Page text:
National Basketball Association Commissioner Adam Silver said the organisation will not apologise over a tweet from Houston Rockets general manager Daryl Morey expressing support for Hong Kong's protesters.

Men walk past a poster at an NBA exhibition in Beijing, China. October 8, 2019.
Men walk past a poster at an NBA exhibition in Beijing, China. October 8, 2019. (Reuters)

National Basketball Association (NBA) Commissioner Adam Silver said on Tuesday it is not up to the NBA to regulate what players, employees and team owners say amid anger from China over a tweet from Houston Rockets general manager Daryl Morey expressing support for Hong Kong's protesters.

"It is inevitable that people around the world – including from America and China – will have different viewpoints over different issues," Silver said in a statement. "It is not the role of the NBA to adjudicate those differences."

The NBA is "not apologising" for the tweet supporting Hong Kong's pro-democracy protests, he also said.

"We are not apologising for Daryl exercising his freedom of expression." 

"I regret, again having communicated directly with many friends in China, that so many people are upset, including millions and millions of our fans," Silver added

Not airing NBA

China had earlier scrapped plans to air NBA exhibition games as the league faced an escalating punishment campaign in the lucrative Chinese market ignited by the tweet.

The NBA also faced a counter-attack in the US, where presidential candidates, influential senators, and fans accused it of kowtowing to authoritarian China.

The NBA, seeking to balance its interests in the Chinese market against American free speech values, found itself squeezed by both sides in a reflection of the broader tensions between the global superpowers.

The league initially put out statements that senior US politicians slammed as bowing to China for financial reasons, while Rockets star guard James Harden apologised.

More punishments 

China's Communist Party-controlled broadcaster responded on Tuesday, announcing it had shelved plans to broadcast a pair of pre-season exhibition games to be held in China this week and was considering more punishments.

"We believe that any comments that challenge national sovereignty and social stability are not within the scope of freedom of speech," China Central Television (CCTV) said on its social media account.

"To this end, CCTV's Sports Channel has decided to immediately suspend plans to broadcast the NBA preseason games (China Games) and will immediately investigate all cooperation and communication involving the NBA."

Chinese Internet giant Tencent, which streams NBA games to hundreds of millions of fans in China each year, quickly followed suit.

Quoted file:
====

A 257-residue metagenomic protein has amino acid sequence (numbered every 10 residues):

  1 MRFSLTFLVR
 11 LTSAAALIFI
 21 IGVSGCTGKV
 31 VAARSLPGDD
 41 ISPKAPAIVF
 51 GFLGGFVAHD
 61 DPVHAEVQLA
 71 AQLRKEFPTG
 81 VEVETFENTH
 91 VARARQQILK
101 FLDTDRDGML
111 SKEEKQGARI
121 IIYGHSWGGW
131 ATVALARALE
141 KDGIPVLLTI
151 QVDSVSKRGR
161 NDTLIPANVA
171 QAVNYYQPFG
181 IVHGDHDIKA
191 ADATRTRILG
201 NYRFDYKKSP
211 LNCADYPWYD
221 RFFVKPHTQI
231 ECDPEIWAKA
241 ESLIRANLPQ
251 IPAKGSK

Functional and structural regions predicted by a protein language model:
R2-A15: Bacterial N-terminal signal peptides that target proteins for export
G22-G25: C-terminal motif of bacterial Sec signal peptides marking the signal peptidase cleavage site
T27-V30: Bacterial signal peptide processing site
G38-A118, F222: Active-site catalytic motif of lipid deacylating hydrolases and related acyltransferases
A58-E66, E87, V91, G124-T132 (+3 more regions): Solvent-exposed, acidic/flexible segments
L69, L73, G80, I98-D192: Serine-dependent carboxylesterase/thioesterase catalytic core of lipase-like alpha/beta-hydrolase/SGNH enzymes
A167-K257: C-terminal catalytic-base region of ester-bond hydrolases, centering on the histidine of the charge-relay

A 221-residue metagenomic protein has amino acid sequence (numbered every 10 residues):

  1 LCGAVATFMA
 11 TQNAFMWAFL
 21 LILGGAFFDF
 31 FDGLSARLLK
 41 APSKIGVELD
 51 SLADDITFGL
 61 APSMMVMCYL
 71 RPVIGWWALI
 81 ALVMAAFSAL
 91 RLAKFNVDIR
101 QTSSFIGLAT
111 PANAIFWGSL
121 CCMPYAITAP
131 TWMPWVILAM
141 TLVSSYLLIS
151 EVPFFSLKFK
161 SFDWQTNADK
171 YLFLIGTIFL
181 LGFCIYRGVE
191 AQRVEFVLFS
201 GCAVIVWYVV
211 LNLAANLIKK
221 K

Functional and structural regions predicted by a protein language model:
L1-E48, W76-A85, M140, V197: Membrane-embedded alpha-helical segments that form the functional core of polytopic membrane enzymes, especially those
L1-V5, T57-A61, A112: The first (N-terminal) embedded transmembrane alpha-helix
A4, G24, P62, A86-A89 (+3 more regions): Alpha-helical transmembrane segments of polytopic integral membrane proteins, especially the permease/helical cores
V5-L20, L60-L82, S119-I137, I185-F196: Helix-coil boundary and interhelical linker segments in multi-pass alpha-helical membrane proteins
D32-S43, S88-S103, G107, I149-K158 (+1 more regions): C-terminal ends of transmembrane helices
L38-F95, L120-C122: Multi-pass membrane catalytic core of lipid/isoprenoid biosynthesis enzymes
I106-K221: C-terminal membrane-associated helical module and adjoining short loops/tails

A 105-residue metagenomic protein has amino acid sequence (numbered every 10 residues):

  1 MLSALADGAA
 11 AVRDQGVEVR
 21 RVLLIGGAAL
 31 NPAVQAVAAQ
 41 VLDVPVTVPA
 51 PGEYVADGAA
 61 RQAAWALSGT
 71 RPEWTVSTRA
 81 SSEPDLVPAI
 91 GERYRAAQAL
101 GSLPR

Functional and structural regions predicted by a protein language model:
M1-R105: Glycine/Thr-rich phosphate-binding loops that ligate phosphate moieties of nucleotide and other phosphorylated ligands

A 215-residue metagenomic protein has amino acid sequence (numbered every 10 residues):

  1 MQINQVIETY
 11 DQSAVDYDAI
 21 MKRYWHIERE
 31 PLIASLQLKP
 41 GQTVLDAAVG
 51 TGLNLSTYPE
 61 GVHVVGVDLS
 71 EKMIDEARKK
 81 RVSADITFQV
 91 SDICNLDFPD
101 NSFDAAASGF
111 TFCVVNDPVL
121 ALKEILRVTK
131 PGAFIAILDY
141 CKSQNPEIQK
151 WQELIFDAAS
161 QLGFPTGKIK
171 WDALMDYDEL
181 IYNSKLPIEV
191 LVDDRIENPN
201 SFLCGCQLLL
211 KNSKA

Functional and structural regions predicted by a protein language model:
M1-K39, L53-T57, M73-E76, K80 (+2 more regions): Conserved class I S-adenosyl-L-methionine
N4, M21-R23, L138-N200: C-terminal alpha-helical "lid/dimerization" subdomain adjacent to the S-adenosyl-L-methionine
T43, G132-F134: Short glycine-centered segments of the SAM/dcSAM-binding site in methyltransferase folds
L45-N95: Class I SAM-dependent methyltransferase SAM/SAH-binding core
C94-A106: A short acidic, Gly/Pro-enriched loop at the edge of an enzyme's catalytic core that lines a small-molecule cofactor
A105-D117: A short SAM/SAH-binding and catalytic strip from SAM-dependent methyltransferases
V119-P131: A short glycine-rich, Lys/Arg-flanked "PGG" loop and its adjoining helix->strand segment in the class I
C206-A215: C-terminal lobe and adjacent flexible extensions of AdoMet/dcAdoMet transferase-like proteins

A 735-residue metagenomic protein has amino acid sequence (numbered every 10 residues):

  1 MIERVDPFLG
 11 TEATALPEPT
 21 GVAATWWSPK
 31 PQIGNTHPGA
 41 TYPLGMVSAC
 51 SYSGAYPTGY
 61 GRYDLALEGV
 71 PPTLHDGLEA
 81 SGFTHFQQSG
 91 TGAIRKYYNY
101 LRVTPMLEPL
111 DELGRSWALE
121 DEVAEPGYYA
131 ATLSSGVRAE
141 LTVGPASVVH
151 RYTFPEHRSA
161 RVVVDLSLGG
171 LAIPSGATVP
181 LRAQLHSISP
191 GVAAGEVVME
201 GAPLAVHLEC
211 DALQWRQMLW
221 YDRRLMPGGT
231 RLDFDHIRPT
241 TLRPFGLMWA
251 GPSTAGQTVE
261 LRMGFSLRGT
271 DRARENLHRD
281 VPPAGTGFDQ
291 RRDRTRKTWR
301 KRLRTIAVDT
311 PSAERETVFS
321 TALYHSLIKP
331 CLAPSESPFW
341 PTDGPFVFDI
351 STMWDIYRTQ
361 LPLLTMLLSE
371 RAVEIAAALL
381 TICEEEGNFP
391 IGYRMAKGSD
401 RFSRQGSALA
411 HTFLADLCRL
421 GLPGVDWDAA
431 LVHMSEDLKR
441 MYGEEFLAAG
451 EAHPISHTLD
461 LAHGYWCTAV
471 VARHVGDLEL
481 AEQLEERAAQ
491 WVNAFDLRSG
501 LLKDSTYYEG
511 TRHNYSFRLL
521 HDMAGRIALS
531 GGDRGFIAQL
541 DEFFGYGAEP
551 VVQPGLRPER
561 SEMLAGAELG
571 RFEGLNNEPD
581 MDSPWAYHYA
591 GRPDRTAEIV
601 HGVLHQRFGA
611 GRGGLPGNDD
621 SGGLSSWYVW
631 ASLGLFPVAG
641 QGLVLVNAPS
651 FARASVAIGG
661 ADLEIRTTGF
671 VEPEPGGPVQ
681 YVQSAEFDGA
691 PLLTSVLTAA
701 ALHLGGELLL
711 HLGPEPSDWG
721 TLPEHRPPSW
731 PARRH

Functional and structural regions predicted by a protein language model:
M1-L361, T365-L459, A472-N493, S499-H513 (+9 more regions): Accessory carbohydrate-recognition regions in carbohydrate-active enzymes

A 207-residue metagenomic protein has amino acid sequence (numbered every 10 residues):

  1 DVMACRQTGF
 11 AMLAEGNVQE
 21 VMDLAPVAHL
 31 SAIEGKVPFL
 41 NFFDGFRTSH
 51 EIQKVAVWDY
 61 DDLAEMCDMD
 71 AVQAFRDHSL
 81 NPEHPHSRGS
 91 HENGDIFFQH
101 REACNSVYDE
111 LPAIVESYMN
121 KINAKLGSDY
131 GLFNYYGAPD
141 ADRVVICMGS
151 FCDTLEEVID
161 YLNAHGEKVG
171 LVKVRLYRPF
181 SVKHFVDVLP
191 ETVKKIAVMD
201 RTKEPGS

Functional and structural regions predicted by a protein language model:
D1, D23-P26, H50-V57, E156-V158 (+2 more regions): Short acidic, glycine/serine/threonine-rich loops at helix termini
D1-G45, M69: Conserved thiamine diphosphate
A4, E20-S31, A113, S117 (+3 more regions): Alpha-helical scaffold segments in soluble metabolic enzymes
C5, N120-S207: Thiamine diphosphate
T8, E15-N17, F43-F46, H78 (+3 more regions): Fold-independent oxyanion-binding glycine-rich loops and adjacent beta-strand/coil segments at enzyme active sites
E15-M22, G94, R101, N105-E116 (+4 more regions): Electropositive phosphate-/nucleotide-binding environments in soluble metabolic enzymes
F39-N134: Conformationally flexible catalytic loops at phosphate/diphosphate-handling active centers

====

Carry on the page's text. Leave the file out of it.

China's government said Morey's tweet was "wrong".

"How can you have exchanges and cooperate with the Chinese side without understanding the (mindset of) the Chinese people.

That's not going to work," foreign ministry spokesman Geng Shuang said at a regular press briefing.

'Biggest lesson' 

Meanwhile the Global Times, a nationalist paper known for communicating the ruling Communist Party's attitudes to the world, issued a blunt warning to global firms that speaking out on human rights and other sensitive issues would cost them market access.

"The problem is that Morey's freedom is at the expense of (the) Rockets' huge commercial interests, which the team is unwilling to give up. It's a paradox with which Americans are grappling," the editorial said.

"The biggest lesson which can be drawn from the matter is that entities that value commercial interests must make their members speak cautiously."

However, the NBA's initial statement in English on the furore said it was "regrettable" that Morey's views had "offended so many of our friends and fans in China".

A Chinese-language version of the statement went further, saying the organisation was "deeply disappointed by the inappropriate remarks".

In the US, Democratic presidential candidate Beto O'Rourke, a Texan, deemed the NBA's initial statements an "embarrassment."

'South Park' creators offer mock apology

The creators of satirical animated series "South Park" issued a mocking apology to China after media reports that episodes of the show were no longer available on some Chinese websites.

The "Band in China" episode released on October 2 critiqued China's policies on free speech as well as the efforts of Hollywood to shape its movie and television content in recent years to avoid angering censors in the vast Chinese market.

"Like the NBA, we welcome the Chinese censors into our homes and into our hearts. We too love money more than freedom," Trey Parker and Matt Stone, the creators of the irreverent Comedy Central show, wrote in a Twitter post titled "Official apology to China."

"Long live the Great Communist Party of China! May this autumn's sorghum harvest be bountiful! We good now China?" Parker and Stone added.

Source: TRTWorld and agencies